Schuyler Colfax, Jr.

Burial Location Visited Vice President Grave #
South Bend, Indiana April 20, 2010 20th Visited


Vice President Schuyler Colfax is buried at the                                             Amid the emergence of rumors
entrance of South Bend's City Cemetery. His                                               that he was involved in a 
marker is visible through the front gate in this                                            political scandal, Colfax was left
photograph.                                                                                            off of the 1872 presidential


Colfax was interred in South Bend following                                                The angel that adorns Schuyler
his death in 1885. That was the same year                                                 Colfax's grave marker.
that Ulysses S. Grant, whom he served as
VP under, passed away.

                                       *** Interesting Facts ***

* At the youthful age of nineteen, Colfax became the editor of the South Bend Free Press, a newspaper that he used to voice his political opinions and allegiances, which lay with the Whigs at the time. Several years later, he gained more control over the newspaper when he purchased the company.

* As speaker of the U.S. House of Representatives, Colfax was instrumental in passing the 13th amendment to the United States Constitution, the addition that outlawed slavery.

* Schuyler Colfax was one of the congressmen that voted to impeach President Andrew Johnson in 1868. Johnson's fate was determined by one last vote, which belonged to Edmund G. Ross from Kansas. Ross was one of seven Republican senators who voted against the conviction of the president.

* Colfax's political career came to an abrupt end with the surfacing of the Crédit Mobilier of America Scandal. Two companies, Union Pacific Railroad and Crédit Mobilier of America, swindled the U.S. government into paying them millions of dollars to construct railways across America. Most of the money was actually used to buy stocks, which the company heads sold and made a killing at the market. Congressman Oak Ames, who took over the operation in 1867, went forward and offered some of his fellow congressmen Crédit Mobilier stocks that were lower than face value, accompanied by bribes. The bribes were to prevent investigations and to have congress pass bills that paid Crédit Mobilier more money. Between the bribes and the stocks, the crooked congressmen made a large financial profit. In September of 1872, word finally got out about the underhanded dealings. As Congress dug into the scandal, it was revealed that one of the politicians involved was Vice President Schuyler Colfax, who had been the speaker of the House at the time of the transactions. Though Colfax's involvement crushed much of his credibility, he had already lost the vice presidential nomination to Henry Wilson, meaning the scandal had no effect on his re-election.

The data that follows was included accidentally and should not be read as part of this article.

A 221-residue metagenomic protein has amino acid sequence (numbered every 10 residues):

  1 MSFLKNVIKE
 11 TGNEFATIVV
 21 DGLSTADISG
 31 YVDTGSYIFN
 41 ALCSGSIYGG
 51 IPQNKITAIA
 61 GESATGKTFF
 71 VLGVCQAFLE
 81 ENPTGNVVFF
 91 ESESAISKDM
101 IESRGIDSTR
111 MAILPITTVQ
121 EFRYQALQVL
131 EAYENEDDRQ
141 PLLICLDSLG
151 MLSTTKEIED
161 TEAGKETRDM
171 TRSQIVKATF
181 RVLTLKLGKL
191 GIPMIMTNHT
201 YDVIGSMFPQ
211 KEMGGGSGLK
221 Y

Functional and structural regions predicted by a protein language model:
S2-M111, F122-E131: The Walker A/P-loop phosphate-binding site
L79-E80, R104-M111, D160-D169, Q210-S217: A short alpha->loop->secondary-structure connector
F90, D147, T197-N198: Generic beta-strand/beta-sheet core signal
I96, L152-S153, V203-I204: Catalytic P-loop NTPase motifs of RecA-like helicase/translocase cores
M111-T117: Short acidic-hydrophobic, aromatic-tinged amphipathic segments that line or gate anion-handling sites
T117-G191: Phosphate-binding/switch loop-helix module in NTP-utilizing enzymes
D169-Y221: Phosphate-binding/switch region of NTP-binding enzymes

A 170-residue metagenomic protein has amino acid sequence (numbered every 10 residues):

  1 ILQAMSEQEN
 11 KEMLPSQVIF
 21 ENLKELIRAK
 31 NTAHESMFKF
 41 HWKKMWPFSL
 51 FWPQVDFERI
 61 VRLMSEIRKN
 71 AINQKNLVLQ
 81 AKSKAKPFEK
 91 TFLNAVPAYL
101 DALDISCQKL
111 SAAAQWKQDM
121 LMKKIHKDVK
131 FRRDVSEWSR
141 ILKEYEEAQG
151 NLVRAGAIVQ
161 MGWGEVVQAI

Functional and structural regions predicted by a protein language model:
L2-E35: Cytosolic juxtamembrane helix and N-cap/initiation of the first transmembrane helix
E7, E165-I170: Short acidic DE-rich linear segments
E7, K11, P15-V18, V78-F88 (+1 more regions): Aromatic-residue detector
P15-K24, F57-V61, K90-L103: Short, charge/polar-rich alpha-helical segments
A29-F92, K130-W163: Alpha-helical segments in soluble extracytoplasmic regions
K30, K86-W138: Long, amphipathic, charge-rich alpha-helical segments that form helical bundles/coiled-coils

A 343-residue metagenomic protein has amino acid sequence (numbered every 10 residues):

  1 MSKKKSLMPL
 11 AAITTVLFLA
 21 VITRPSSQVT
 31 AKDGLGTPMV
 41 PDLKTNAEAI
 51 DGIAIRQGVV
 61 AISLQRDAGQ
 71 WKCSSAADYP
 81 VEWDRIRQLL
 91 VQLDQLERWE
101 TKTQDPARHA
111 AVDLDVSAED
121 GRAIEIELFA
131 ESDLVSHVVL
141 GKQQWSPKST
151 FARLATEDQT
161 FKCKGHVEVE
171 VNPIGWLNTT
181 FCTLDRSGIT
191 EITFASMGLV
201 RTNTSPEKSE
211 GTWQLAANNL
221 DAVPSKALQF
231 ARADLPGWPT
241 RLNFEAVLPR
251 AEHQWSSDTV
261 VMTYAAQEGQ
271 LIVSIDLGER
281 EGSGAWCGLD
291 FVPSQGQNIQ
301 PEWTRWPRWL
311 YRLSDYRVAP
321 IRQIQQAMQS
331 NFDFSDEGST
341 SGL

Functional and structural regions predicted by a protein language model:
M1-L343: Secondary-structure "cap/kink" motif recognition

* After his vice presidency, Colfax took on a new career: lecturing. That occupied him for the remaining 
twelve years of his life. On January 13, 1885, he embarked on a journey that was to take him to a speaking engagement in Iowa. Upon reaching Mankato, Minnesota, Colfax needed to switch trains. In sub-zero temperatures, the sixty-one-year-old man strode three quarters of a mile from depot to depot, a walk that greatly exhausted him. Colfax's body could not take the strain, and he collapsed dead of a heart attack shortly thereafter.

Second Lady: Ellen Maria Wade Colfax
      - Spouse: Evelyn Clark Colfax (      -1863)
                      Ellen Maria Wade Colfax (1836-1911)

Political Party:
Republican Party

Served Under:
Ulysses S. Grant (1869-1873)

Last Words:

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